I would like to do a longer post on this at some point, but would like to make just a quick observation on how I have found it useful to think about developments from 1929 onwards.
America has been blessed as a nation, and one can find most things one needs within the country. For many Americans, what happens abroad is simply of little relevance. This has tended for many years to shape the culture, such that there is a general neglect – even at the highest levels – of the influence of international developments in shaping events at home. The narrative of the 1930s depression in the US has tended in cartoonish form to link the stock market boom of the 20s to the depression that followed, and the depression is often thought to have been both caused and triggered by the stock market crash of 1929.
Scott Sumner, a man who, for both good and ill, is very much a product of his era, succumbs to this narrative. Because there seemed to be no apparent immediate real economy effect of the 1929 stock market crash, he denies that there was any financial market crisis until 1931, when there was a wave of US bank runs that had severe contractionary effects on the real economy. This fits nicely into the narrative he wants to paint, which is that depressions and downturns are caused entirely by overly tight monetary policy during the bust (and not at all by fundamental misalignments induced by prior overly easy monetary policy during the boom). He is a man of his era, because this stripping of context, and wanting to view events as being the linear product of direct causes is very much a feature of left hemisphere consciousness (as described by Iain McGilchrist). He actually goes on to accuse all previous authors of having misunderstood the situation, accusing editors of neglect of their duties in allowing such sloppiness to pass by unchecked. Such an absence of humility is quite a sight to behold!
Unfortunately for him and – given the likely appeal of his kind of thinking to a broader audience – for us, he is very much mistaken. It simply isn’t right to look only at the US equity market when, as Martin Armstrong points out, the bond market was very much bigger and the great preponderance of issuers went on to default, in one way or other. October 1929 was when the Bank Austria (central bank) cut off discount window financing to the BodenKreditAnstalt and forced it to merge with Credit-Anstalt. It was the failure of the new entity that was to kick off the acute phase of the crisis in 1931. So there is a direct continuity between the events of 1931 and those of late 1929.
I reproduce a couple of comments I made to his blog here. He does not really respond to these.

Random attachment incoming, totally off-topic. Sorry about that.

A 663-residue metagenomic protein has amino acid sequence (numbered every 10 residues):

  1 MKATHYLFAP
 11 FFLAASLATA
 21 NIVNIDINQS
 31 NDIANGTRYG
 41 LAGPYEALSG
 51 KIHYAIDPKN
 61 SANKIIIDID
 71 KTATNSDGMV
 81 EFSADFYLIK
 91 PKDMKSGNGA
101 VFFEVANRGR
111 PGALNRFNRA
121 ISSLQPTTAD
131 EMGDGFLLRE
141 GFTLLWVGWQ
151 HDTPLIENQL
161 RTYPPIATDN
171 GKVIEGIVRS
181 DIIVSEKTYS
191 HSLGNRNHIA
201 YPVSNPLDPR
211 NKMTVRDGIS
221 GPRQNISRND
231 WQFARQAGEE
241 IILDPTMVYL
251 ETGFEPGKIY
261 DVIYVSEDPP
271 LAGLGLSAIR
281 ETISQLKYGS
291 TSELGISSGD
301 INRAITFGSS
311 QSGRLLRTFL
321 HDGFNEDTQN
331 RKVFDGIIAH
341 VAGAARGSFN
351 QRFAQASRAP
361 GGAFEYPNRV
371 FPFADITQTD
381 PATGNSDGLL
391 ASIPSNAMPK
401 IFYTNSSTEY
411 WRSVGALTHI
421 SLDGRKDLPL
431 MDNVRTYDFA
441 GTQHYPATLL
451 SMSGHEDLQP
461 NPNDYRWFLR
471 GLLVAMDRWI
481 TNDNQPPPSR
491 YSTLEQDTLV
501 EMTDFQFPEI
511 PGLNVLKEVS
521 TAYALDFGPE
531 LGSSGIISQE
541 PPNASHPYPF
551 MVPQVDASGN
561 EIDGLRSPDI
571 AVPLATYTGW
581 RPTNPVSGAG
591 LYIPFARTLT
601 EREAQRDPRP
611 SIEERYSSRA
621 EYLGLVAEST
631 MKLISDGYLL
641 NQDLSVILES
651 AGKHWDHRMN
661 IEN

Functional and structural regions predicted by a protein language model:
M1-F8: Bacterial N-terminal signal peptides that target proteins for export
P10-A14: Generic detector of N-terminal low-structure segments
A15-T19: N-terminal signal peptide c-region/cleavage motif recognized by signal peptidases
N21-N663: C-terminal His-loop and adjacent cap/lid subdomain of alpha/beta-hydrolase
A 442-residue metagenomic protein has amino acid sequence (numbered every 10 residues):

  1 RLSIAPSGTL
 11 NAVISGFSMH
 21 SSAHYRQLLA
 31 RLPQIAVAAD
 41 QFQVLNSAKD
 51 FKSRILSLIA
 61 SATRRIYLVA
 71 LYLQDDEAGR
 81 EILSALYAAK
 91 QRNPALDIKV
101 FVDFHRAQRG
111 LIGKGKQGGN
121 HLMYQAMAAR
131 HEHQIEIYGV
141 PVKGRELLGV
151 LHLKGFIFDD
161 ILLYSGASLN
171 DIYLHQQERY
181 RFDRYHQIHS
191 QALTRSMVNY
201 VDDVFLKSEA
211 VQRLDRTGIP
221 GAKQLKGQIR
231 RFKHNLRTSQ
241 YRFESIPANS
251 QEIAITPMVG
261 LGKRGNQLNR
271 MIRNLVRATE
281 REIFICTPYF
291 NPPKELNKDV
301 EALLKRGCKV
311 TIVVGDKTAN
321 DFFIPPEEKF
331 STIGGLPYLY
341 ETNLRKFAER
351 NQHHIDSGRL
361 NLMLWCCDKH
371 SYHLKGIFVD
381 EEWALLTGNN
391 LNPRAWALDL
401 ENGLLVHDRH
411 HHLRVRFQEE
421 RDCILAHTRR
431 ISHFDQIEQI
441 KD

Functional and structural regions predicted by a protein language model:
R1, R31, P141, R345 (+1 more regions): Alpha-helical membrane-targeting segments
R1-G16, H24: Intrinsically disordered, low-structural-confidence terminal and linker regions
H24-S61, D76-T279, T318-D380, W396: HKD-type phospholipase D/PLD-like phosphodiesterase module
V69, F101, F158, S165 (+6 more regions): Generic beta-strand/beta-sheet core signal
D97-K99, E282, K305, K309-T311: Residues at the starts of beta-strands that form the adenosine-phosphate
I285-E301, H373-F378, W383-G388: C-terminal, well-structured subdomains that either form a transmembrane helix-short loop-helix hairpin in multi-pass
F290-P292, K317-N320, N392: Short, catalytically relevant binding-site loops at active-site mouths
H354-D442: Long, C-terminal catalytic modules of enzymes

Scott Sumner – the bond market in the late 20s was bigger than the stock market, and almost every sovereign issuer ended up defaulting. The private sector didn’t fare so well either. So you might want to look at credit spreads rather than equity prices. Obviously if the market is closed to new issuance and to refinancings, that starts to become a problem some time before the situation gets bad enough to reach the stage of bank runs.
One should also consider the international aspect, since Europe was in many ways the epicentre of the crisis. The BodenKreditAnstalt had trouble financing itself as early as October 1929 when the Bank Austria (central bank) closed the discount window. The forced merger with Credit-Anstalt created the new entity that was to kick off the acute phase of the crisis in 1931.
So I do not understand why you write with such certainty that there was no crisis until 1931. The fire ignited in 1929 but was not noticed till some time later.
To say there was no crisis in the US in 1929 is like saying there was no peripheral crisis in Europe in 2007. The whole thing was one rotten episode that took its time to spread. But in 2008 it was inevitable that the recognition of trouble in the US would inevitably lead to recognition of underlying problems down the line in Europe, no matter how aggressively the ECB eased. The problem wasn’t that the ECB tightened too much, and didn’t ease enough. The problem was that trusting German Landesbankers had lent money at stupidly low interest rates to countries that didn’t make good use of the money nor have an alternative financing source when the Germans awoke. All the liquidity in the world isn’t going to make that problem go away.
The 1987 equity market crash was in part a recognition of trouble that had been brewing in the bond market since the beginning of the year. This being said, the credit market stayed open. That is really the key point, and the reason why 1931 should be seen as part of the same episode that began in 1929, just as the European peripheral crisis of 2011 should be seen as having begun in 2007-2008.
It is astonishing that somebody can speak of linkages between financial markets and the real economy without giving any evidence of understanding the tremendous importance of the credit markets.
28. March 2012 at 17:19
Dr Sumner – why do you plot the stock market when it is the credit market that matters for assessing whether there is a fincancial crisis or not, and the credit market was larger than the stock market?
The European credit market was where the crisis began.
You don’t consider the inability of the BodenKreditAnstalt to finance itself the beginning of the crisis? Why not?
28. March 2012 at 17:21
Dr Sumner would you care to enumerate in history those instances that saw the bursting of a bubble in the credit market where the central bank acted sufficiently fast and vigorously that everything worked out fine and there was not hell to pay?